Further to my article on claims made by Professor Trish Greenhalgh, that 40% of Covid transmissions are from asymptomatic persons, I now want to pick up on her second claim of the GMB interview.
The exercising jogger, the puffing and panting jogger, you can feel their breathe come and you can sometimes actually feel yourself inhale it. So there is no doubt there is a danger there.
So you’re jogging along, you think you’re fine, and then the next day you develop symptoms of Covid but you’ve actually breathed that Covid on to someone, perhaps – you know – an old lady walking a dog or something like that.
Trish feels passionate that a passing jogger if infected and if infectious could pass on the virus to the person they brush past on a footpath. It is under such circumstances that Professor Greenhalgh advocates wearing a face covering. When in open space she removes her mask and runs freely.
Two questions immediately came to my mind upon listening to the professor.
- 1. Could a passing jogger, infected with Covid, pass it on to a pedestrian?
- 2. Is there evidence this has happened or could happen?
I was already aware of the lack of studies determining the amount of viral dosage that it takes to infect a healthy host. But I had read an article containing an informed hypothesis that I reference next.
For SARS, the infective dose in mouse models was only a few hundred viral particles. It thus seems likely that we need to breathe in something like a few hundred or thousands of SARS-CoV-2 particles to develop symptoms.Willem van Schaik – Professor of microbiology at the University of Birmingham
This hypothesis is based on the known infectiousness and transmissibility of SARS which was, according to the Professor, a lot less transmissible than SARS-CoV-2. So he adjusted the viral dose accordingly and suggested dosage of hundreds to low thousands of particles to cause infection.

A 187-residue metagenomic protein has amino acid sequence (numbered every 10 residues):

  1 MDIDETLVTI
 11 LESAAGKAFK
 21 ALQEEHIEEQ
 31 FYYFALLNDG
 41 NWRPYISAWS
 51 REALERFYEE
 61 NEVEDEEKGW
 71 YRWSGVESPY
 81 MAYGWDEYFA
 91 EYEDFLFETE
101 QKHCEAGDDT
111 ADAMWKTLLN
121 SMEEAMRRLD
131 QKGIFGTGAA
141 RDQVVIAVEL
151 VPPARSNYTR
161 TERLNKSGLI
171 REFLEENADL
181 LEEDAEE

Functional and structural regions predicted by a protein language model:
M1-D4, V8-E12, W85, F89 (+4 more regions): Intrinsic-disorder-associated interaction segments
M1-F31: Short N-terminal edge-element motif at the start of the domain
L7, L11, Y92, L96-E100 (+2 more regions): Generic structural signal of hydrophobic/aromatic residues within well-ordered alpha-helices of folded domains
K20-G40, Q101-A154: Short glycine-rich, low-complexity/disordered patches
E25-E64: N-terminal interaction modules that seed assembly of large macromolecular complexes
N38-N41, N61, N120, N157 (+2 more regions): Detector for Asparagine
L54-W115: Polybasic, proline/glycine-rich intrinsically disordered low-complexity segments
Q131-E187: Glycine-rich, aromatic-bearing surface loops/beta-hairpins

The next question I set out to answer was, how much viral dose would likely be exhaled from an infected jogger as he brushed past a person? Again, such measurements have not been taken nor studied at present but there was a small study carried out in July 2020 and published in the Annals of Internal Medicine. Four subjects, from hospitals in South Korea, who were infected with Covid19, volunteered to participate in the study to evaluate the effectiveness of surgical and cloth masks at filtering SARS-CoV-2.
In the first scenario, the participants were requested to cough 5 times into a petri dish that was 8 inches away from their mouths without wearing a mask. The petri dish contained “viral transport media” that would allow for the viral particles to survive with the view to being counted.
The median viral loads after coughs without a mask..were 2.56 log copies/mL
Log values are used to measure viral load and so to covert that figure to copies of the virus per mL I used a conversion table. The result is 363 particles of virus per 1 ml of “viral transport media”.
Let’s bring that together. Willem van Schaik suggests that hundreds to low thousands of virus particles are required for an infection to occur and the study from Korea calculated a median of 363 viral particles expelled after an infected person coughs 5 times into a dish 8 inches away from their face and in a controlled environment, indoors.